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Growing up with web shadows: How young people are adapting to the new privacy | #webshadows

There are some interesting parallels between the rules at the start of Me and My Web Shadow – advice like “get a thicker skin” and “you’re always on the record” – and the three headline changes Emily Nussbaum calls out in her recent New York magazine feature on how young people are adapting to lives lived in the the age of the open web, Say Everything.

  1. Change 1: They think of themselves as having an audience.
  2. Change 2: They have archived their adolescence.
  3. Change 3: Their skin is thicker than yours.

The rest of the article is well worth a read for anyone interested in this topic. It opens with a couple of horror stories, of young women whose ex-partners post sexual images and video of them online and how they have dealt with it.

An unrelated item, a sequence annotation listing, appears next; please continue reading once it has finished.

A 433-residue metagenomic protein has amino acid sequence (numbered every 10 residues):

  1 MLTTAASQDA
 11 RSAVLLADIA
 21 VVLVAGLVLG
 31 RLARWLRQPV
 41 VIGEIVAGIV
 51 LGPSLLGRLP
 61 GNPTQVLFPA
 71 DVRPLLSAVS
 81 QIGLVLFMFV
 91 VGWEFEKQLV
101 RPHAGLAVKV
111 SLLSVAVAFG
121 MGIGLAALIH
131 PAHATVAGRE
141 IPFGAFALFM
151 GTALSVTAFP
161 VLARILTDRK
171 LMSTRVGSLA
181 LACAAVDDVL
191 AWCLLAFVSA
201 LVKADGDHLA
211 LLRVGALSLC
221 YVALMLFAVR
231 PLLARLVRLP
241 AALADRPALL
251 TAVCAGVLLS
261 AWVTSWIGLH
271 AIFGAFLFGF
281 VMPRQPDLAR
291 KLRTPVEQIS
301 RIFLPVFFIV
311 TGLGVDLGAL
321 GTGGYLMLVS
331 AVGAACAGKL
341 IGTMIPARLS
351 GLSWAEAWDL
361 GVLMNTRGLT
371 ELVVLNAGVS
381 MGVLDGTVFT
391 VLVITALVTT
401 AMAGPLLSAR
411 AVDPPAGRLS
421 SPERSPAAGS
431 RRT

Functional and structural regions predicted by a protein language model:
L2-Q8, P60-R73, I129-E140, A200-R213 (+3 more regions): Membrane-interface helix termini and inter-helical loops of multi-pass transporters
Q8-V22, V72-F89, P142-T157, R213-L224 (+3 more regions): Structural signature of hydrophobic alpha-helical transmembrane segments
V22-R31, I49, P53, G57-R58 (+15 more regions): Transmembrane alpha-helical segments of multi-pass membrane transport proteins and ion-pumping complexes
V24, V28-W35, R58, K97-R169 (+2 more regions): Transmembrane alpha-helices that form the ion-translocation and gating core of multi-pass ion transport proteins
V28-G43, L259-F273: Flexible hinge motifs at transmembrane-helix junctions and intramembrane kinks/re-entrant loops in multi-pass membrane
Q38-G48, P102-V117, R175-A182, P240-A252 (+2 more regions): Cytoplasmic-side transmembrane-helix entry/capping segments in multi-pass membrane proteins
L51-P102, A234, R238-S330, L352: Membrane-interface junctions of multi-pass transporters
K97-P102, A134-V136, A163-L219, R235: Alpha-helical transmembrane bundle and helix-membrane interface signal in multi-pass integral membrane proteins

Read more of this post at meandmywebshadow.com

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Case study: managing personal and professional profiles online (financial services manager) | #webshadows

How does a senior manager in a high street financial services provider manage his web shadow?

One of the best ways to get to?a greater understanding of the opportunities and the possible pitfalls of getting stuck-in online is to talk to other people about their experiences. “Rowteight” is the Head of Workspace Transformation at a major high street financial services provider. (He’s a real person – take a look at his Flickr page to find out more about him.) Me And My Web Shadow asked him some questions about his interaction online. Here’s his take on managing his web shadow.

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Polluting the streams, pruning the networks…

Image: There's a really good illustration for this post behind this door...